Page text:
Haven’t we grown tired yet of paying $9.00 to see blockbuster after blockbuster of explosions, AK-47s, and end of days scenarios? How can it be possible for anyone, male or female, to enjoy these tasteless productions that seem to capitalize on just one thing: Violence? Isabelle Lambert, creator and Executive Director of the Romance in a Can Film Festival came up with an incredible alternative; this original project that started with the idea of presenting audiences with non-violent movies, led her to launch Romance in a Can, a European but Miami-based film festival that is already in its fourth year.
“Miami is a place where it is easy to attract a very diverse audience,” says Lambert who is originally from France, “between local and native Miami people, to Latin and European, who are educated and refined and in need of events like our film festival.” The Romance in a Can Film Festival features romantic comedies and dramas from Europe with most of the films originating from The Cannes film festival and Locarno Film festivals. The people of Miami have responded to these selections over the past four years with an incredibly positive energy, open mind, and cultural thirst, appreciating the films screenings in their original languages.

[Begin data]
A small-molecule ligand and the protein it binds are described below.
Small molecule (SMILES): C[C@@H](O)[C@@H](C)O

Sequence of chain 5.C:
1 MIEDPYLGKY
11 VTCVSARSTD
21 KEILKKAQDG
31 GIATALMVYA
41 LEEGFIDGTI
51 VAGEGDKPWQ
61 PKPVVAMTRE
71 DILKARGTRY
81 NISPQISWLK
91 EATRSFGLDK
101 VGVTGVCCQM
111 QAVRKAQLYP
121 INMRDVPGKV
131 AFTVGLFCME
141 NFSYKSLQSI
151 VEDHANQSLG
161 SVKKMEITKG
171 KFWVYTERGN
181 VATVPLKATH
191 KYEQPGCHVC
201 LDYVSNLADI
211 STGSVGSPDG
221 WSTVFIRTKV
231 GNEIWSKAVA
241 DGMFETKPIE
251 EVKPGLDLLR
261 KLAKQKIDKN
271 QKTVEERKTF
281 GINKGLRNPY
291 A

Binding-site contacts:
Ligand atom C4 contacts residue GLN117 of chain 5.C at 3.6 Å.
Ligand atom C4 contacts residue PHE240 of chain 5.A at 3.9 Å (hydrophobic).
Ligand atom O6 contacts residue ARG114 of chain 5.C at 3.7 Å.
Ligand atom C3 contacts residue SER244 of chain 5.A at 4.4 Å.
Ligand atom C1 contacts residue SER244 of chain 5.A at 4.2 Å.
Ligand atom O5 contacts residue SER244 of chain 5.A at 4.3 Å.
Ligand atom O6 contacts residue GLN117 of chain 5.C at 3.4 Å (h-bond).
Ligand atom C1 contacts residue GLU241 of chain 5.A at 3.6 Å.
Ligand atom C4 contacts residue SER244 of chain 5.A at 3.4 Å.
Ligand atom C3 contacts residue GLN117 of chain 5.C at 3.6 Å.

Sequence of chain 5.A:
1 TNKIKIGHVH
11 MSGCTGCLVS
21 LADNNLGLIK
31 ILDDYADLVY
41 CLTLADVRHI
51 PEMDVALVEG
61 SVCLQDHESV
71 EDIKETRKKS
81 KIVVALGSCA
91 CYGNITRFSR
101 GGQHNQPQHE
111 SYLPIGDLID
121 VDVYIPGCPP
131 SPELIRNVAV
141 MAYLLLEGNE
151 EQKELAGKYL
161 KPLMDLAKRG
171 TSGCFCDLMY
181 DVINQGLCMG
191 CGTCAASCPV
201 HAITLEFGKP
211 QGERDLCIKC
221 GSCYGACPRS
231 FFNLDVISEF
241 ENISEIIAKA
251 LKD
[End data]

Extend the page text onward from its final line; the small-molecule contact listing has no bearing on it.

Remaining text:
Romance in a Can not only shows critically acclaimed foreign films, but also serves as a platform for indie student films, from Europe as well. Lambert’s non-profit organization, Red Chemistry, which she founded five years ago, serves as active endorser of these rookie films into the American industry and emerging circuit. “Bringing new indies from Europe and short films made by film students from European film school should be uplifting and lead film students from Miami to shoot and be more inspired!” says Lambert, “Also, techniques, editing, photography, and cinematography are very specifically distinct in Europe and film students here should get used to it and learn how to take the best of it to shoot their own.”
Red Chemistry will also be sponsoring a short film competition with the film students from Miami Beach Senior High School, which will be judged by acclaimed filmmaker David Frankel (The Devil Wears Prada and Marley and Me).
Among the films participating in this year’s festival are 7 minutes, Mujer Invisible, El Angel del Accordeon, (Spain), Here and There, (Serbia), and Nothing Personal (France). The films will be screened at Tower Theater, The Miami Beach Convention Center, FIU’s Auditorium, The Miami Beach Cinematheque, and The Alliance Françoise of Miami.
“I hope that it will continue to grow, of course!” says Lambert of the festival, “The audience has been growing through the years and Miami seems to be more and more interested in European culture too!”